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Summarising recent research on Arctic sea ice

  • 01 Feb 2011, 13:26
  • Robin

"If the Arctic really is the 'canary in the coal mine' for climate change impacts" writes BBC correspondent Richard Black in a new blog post, "…the signs of sickness appear to be stronger and more certain than before".

It's a great piece - read it here.

The US National Oceanographic and Atmospheric Association's one line summary of what's happening in the Arctic is

Return to previous Arctic conditions is unlikely

Record temperatures across Canadian Arctic and Greenland, a reduced summer sea ice cover, record snow cover decreases and links to some Northern Hemisphere weather support this conclusion

Black's article acts as a useful summary of some of the recent research into how the Arctic is changing, so we've listed it here:

1. Icecap more resistant to warming than feared

A paper in Nature last week showed that some melting glaciers flow slower at higher temperatures, meaning that the icecap may be more resistant to warming than previously feared - although the researchers are keen to emphasise that this does not put the Greenland ice sheet out of danger.

2. Melting icecaps mean more solar heat absorbed by planet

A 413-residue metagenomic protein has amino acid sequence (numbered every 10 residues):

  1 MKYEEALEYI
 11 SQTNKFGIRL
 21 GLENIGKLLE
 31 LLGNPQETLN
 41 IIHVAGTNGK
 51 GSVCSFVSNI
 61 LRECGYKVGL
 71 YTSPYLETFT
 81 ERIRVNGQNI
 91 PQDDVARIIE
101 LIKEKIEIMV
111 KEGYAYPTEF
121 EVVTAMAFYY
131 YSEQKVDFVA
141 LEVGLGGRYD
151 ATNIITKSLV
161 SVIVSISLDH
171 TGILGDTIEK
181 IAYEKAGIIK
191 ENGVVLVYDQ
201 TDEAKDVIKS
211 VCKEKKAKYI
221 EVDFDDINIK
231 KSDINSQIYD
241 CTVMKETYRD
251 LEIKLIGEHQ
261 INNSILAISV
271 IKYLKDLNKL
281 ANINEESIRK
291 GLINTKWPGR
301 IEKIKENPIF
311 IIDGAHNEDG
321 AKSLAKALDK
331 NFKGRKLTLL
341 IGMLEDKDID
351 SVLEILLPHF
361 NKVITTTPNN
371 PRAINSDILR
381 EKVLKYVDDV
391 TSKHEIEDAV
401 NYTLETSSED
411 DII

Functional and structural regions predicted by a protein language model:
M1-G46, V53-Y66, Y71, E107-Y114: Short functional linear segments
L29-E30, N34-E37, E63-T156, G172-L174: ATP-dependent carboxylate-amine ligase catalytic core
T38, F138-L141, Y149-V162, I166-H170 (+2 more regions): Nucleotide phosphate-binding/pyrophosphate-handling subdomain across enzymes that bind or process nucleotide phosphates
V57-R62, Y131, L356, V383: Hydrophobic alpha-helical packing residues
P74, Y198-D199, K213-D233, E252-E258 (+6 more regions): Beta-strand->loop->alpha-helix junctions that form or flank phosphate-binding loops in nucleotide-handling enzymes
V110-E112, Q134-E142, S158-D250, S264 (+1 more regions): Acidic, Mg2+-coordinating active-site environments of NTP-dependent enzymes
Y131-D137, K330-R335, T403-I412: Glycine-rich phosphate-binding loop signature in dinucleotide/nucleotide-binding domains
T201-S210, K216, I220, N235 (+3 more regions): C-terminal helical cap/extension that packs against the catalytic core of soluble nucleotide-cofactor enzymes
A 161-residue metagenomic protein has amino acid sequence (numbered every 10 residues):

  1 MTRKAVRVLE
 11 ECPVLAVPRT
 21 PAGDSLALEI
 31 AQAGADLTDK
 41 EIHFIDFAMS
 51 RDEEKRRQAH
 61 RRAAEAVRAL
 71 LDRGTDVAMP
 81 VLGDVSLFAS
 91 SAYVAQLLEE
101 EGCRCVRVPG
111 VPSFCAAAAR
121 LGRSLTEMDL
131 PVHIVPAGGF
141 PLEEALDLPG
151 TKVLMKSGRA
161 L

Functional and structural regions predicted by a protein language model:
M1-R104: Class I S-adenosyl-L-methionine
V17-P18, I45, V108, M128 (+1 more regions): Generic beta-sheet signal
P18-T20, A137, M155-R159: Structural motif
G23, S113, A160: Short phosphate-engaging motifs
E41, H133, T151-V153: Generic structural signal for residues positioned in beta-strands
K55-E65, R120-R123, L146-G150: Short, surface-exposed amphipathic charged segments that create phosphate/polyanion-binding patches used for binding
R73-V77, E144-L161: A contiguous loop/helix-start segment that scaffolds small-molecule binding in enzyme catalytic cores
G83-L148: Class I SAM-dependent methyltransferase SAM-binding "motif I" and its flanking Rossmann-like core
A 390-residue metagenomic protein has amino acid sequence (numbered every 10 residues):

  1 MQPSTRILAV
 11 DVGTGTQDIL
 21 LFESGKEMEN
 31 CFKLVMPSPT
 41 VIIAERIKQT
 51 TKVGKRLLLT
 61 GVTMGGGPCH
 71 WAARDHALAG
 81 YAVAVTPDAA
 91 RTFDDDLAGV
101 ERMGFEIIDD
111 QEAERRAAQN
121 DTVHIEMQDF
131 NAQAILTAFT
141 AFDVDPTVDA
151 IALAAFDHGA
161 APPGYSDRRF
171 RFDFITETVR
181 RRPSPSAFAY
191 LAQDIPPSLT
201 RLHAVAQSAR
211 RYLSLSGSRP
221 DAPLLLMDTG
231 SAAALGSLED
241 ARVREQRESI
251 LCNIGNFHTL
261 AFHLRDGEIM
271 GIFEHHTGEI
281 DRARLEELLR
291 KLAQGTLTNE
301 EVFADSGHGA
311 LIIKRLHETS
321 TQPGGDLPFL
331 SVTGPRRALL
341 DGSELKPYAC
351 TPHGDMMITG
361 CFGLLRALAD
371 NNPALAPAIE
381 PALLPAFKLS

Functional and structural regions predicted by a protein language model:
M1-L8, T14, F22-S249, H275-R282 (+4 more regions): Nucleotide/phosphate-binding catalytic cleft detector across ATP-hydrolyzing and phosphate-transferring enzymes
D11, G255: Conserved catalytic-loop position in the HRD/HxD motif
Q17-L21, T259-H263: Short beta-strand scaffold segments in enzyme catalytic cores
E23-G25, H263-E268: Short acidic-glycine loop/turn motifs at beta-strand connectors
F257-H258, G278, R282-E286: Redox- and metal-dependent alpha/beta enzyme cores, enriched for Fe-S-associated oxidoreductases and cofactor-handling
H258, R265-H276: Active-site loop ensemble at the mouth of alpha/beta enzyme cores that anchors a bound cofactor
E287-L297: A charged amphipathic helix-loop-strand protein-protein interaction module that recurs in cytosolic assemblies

Sea ice and snow are responsible for reflecting some of the sunlight beaming down to the planet back to space - so melting ice in the Arctic means more heat is absorbed. Researchers from the University of Michigan have calculated that this affect means that 10-20% more solar heat is now being absorbed in the area than 30 years ago.

3. Warmer seas putting Arctic under pressure

Ice is affected by higher temperatures in the air above and the sea below. Using the marine sediment record, a team from the University of Mainz has deduced that the temperature of Atlantic water entering the Arctic ocean is higher than its been for 2,000 years ( Climate Progress calls the temperature reconstruction from this paper "one heck of a hockey stick").

4. Four summers in a row of record lows

At a briefing on the coming season's work by the Catlin Arctic Survey, one of the researchers pointed out that although summer melt records haven't been set since 2007, we have just had four summers in succession where the ice has shrunk back further than at any other time since 1979.

5. Accelerating decrease in sea ice volume

The University of Washington's Polar Science Center has calculated that a steady decrease in ice volume in the Arctic over the last couple of decades has accelerated in the last few years, as shown by the PIOMAS model:

piomas-seaice-volume

Black concludes that in some areas, "science inevitably has to play catch-up" to the rapid change that's happening.

A month ago a "negative phase" of the Arctic Oscillation brought snow to western Europe and left parts of the Arctic unseasonably warm - a phenomenon which has been linked to loss of Arctic sea ice.

What this means for long-term weather patterns, we don't yet know. However, Black estimates:

Already, a fair proportion - I won't claim to know the exact figure, but I'd estimate it's over 90% - of Arctic researchers believe that for the region as a whole, the canary is already toppling off its perch.

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